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Why defective paradigms are, and aren't, the result of competing morphological patterns

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Recent accounts treat paradigmatic gaps as failures in the inflectional process due to conflicting grammatical principles (Albright 2003, Baronian 2005, Hudson 2000, Rice 2005). These accounts are appealing because they do not posit lexicallyspecified defective paradigms. However, in this paper I argue that grammar conflict accounts do not always withstand scrutiny. Speakers sometimes treat gaps as examples of lexically defective paradigms, despite linguists' ability to make broader generalizations. I present a case study of genitive plural gaps among Modern Greek nouns (e.g., kóta 'hen.NSG', *kotón 'hen.GPL'). The genitive plural has variable stress patterns, and gaps affect lexemes for which stress is least predictable. At first glance, conflicting stress patterns thus seem to motivate these gaps. I demonstrate via a production and ratings task that subjects (N=38) consistently identify gaps, but do not connect gaps to variable stress. I argue that this is an expected result if defective paradigms are treated as lexical gangs.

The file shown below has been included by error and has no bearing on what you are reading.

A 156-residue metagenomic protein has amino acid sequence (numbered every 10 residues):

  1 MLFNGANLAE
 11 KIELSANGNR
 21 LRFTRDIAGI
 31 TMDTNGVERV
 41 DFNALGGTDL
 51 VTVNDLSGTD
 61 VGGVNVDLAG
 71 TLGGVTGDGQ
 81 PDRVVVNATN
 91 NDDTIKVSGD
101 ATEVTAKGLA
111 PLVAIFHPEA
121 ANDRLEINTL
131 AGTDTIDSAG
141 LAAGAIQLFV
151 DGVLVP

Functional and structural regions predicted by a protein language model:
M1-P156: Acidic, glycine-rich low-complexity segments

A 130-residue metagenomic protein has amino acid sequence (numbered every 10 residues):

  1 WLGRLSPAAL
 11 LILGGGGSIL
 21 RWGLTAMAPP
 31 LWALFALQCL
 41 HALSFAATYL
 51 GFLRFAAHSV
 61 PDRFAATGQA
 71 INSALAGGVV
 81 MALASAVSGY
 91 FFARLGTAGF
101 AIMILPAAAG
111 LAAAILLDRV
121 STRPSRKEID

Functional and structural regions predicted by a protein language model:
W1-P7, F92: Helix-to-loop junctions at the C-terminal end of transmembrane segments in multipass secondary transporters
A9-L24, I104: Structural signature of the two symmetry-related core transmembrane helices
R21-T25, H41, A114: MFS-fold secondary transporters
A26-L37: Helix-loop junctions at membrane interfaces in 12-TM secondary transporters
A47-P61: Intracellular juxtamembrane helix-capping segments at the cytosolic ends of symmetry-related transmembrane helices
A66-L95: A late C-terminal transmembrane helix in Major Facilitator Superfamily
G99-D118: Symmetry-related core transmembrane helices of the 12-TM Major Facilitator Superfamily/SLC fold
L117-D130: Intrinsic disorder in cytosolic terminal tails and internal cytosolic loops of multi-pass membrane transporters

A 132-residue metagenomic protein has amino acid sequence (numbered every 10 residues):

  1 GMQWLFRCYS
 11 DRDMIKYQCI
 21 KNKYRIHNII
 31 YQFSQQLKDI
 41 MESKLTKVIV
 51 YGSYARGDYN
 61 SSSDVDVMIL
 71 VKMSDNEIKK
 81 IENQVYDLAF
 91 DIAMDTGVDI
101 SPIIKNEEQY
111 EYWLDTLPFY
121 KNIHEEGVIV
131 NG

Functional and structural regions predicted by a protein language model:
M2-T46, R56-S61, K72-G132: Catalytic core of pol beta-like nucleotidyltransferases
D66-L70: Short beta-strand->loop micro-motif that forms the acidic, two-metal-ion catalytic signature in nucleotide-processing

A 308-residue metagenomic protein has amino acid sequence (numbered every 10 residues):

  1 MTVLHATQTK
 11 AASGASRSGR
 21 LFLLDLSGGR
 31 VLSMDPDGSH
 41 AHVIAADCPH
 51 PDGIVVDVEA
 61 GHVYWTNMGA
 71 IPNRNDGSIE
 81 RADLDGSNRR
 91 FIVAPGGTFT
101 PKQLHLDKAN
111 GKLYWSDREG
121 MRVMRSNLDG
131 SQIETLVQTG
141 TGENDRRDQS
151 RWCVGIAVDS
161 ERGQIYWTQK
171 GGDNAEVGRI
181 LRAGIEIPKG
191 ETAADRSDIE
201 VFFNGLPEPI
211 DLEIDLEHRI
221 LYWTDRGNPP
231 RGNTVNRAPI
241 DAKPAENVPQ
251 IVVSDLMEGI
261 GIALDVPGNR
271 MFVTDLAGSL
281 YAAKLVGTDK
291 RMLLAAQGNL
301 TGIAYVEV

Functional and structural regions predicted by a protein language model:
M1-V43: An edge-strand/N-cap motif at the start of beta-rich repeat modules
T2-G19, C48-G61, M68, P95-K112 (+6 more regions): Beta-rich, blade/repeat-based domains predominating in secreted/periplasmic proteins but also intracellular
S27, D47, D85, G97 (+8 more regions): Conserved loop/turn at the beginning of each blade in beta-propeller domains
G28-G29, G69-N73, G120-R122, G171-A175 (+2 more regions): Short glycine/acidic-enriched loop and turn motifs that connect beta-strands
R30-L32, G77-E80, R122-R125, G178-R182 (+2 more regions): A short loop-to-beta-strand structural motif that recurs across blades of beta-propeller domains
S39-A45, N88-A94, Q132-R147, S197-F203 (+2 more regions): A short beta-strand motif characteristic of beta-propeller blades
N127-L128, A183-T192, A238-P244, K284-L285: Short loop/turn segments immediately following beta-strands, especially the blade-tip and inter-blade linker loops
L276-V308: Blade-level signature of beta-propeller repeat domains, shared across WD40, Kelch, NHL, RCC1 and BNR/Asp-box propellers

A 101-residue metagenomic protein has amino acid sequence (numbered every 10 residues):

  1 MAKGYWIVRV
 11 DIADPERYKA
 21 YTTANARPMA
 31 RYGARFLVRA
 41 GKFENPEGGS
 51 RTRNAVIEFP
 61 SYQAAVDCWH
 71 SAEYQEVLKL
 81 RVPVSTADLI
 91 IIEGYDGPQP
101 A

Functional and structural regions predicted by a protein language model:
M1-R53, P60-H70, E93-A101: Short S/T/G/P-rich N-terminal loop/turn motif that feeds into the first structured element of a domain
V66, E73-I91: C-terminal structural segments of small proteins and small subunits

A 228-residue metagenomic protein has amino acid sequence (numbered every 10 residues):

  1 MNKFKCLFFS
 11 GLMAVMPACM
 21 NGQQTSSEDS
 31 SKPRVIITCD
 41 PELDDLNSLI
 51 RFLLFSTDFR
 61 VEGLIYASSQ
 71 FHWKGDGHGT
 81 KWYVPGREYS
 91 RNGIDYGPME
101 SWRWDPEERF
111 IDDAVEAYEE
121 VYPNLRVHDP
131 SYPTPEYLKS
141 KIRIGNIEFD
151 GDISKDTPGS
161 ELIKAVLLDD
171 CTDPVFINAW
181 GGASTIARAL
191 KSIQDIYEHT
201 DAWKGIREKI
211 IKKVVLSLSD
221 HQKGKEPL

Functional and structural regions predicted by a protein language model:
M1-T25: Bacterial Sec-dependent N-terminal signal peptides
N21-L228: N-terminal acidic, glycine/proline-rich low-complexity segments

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Keywords: Greek; lexical gangs; paradigm; paradigm gaps; stress patterns

Document Type: Research Article

Publication date: January 1, 2007

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  • This publication consists of the proceedings of the main session and any parasessions from the annual meeting of the Chicago Linguistic Society.
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